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Hi Nelson,

>If you put a cast to (unsigned char) in fornt of some (*entry)[0] you get
the correct results too, but why in [his] machine this works whitout any

I assume a "%hhu" is supposed to be a 8-bit unsigned, a C extension in some
(but not all) libraries.

>Is this a portable solution?

*heh*  Depends what you consider "portable".

C and C++ don't support the notion of canonical data types.  Such as "int32"
or "nat8".  (In FORTRAN, you can do INTEGER*1 or INTEGER*4 or somesuch to
specify explicitly the size.)

Besides, you never know if the canonical data type "int32" is supposed to be
big-endian (Blefuscu style) or little-endian (Lilliput style).  Or in some
cases, something even more exotic.  Sometimes call UNIX style (big-endian,
also known as Motorola style), XINU style (little-endian, also known as Intel
style) ... plus NUXI style and IXUN style.  Oh dread!

Oh how I wish I could say:
typedef (7 ... 86) range_t
range_t i;  // A variable that can span 7 through 86, inclusive.

But alas.  I digress.

I also wish I could do...
explicit typedef int xcoord_t;
explicit typedef int ycoord_t;

And then do things like this...
void Foo(xcoord_t x);
void Foo(ycoord_t y);
...and xcoord_t and ycoord_t wouldn't be mere aliases to int, but distinct

But alas.  I digress again.

To answer you question:  nope, commonly, C/C++ programs are not portable.

Many programs assume IPL32, but many new hardware platforms are PL64/I32.
And older hardware might be L32/IP16, or L32/I16/P20(32).  The I stands for
integer size, the P for pointer size, the L for long integer size.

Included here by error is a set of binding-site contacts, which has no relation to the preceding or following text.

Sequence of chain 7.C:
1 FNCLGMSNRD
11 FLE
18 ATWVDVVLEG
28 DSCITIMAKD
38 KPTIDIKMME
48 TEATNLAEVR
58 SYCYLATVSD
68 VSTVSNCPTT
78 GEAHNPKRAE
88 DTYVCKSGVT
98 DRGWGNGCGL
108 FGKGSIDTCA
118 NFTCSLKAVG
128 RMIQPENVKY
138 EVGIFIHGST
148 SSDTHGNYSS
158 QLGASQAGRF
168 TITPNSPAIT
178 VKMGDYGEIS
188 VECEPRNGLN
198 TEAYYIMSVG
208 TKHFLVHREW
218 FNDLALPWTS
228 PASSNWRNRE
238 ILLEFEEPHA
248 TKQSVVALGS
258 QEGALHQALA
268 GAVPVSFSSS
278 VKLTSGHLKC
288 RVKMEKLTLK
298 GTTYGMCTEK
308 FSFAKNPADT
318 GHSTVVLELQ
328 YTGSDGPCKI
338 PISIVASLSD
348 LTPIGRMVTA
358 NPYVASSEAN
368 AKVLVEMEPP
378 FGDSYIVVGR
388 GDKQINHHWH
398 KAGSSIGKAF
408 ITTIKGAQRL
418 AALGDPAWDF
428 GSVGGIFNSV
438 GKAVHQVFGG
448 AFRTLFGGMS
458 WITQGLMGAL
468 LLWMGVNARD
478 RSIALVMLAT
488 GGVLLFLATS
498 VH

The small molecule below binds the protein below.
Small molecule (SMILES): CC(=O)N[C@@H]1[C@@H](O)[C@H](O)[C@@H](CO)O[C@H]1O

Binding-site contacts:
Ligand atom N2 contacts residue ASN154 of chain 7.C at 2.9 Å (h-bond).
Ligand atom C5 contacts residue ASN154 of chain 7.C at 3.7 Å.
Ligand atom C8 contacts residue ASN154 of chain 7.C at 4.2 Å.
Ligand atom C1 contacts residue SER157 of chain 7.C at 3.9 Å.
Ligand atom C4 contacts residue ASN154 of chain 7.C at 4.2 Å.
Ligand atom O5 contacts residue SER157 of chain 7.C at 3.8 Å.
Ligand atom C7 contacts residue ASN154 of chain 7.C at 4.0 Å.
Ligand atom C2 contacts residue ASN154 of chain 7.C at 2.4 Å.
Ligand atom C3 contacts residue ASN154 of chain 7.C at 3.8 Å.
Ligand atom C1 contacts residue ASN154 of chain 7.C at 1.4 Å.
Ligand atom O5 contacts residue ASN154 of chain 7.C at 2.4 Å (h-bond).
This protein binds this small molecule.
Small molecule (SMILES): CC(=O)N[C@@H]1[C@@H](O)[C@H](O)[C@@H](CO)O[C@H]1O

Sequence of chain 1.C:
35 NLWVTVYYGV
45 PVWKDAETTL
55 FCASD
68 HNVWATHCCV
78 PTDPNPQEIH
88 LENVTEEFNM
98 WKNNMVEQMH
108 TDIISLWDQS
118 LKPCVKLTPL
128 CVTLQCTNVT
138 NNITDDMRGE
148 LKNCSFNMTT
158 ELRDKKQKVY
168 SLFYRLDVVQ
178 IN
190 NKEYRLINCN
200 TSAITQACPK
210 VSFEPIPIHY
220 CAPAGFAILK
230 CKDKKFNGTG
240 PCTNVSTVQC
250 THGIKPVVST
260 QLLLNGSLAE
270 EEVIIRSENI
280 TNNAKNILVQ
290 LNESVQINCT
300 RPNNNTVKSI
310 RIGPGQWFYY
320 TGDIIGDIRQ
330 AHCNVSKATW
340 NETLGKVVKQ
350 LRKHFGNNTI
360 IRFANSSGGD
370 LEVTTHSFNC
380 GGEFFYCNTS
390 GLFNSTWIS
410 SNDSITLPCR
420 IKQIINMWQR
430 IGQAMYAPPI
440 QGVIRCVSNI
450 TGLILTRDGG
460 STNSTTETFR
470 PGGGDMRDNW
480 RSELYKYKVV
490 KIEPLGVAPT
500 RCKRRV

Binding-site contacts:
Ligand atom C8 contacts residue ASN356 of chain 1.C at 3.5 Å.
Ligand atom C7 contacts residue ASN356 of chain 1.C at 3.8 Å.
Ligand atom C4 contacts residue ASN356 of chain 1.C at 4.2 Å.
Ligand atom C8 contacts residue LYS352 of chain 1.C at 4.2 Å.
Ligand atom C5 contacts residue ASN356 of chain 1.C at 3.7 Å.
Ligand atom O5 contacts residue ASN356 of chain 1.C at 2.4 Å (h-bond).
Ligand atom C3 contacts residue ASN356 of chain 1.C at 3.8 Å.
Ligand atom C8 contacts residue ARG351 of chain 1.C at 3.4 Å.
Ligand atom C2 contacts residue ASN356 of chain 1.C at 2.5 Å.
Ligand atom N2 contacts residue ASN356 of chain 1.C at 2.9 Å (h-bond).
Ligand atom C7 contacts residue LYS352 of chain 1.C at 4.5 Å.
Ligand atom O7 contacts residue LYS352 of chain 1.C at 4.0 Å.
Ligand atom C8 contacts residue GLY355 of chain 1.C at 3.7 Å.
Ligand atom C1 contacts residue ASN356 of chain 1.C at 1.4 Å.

To write a C/C++ program that is portable, you have to take meticulous care.
You cannot cavalier cast things from one thing into another,  You cannot make
assumptions about byte-ordering.  Or type sizes.  Or if integers are
represented in 2's complement or 1's complement ... or even BCD (I suppose).
You cannot rely upon OS API facilities (no GDI calls in Windows, no Quartz
calls in Mac OS X, no X11 calls) ... unless you are committed to that
technology, and thus limiting portability.  If a routine calls for a
"size_t", use a "size_t", don't use an "int".  Oh, the list goes on and on.

The more assumptions you make, the less portable your code.

My code compiles (and sometimes runs...) on several platforms, so I get to
experience the joys of agnostic C++ coding every day.

If platform independence in important for you, I recommend Java, Ada, or
LISP.  Or if you're weird, Squeak.

Otherwise, if C or C++ is your poison of choice, strive to write code that is
platform agnostic.  For any OS API calls, create a Operating System
Abstraction Layer that insulates your program from platform dependencies.  It
is possible, albeit strife with landmines.  GNU suite of tools is a case in
point.  Angband is another.


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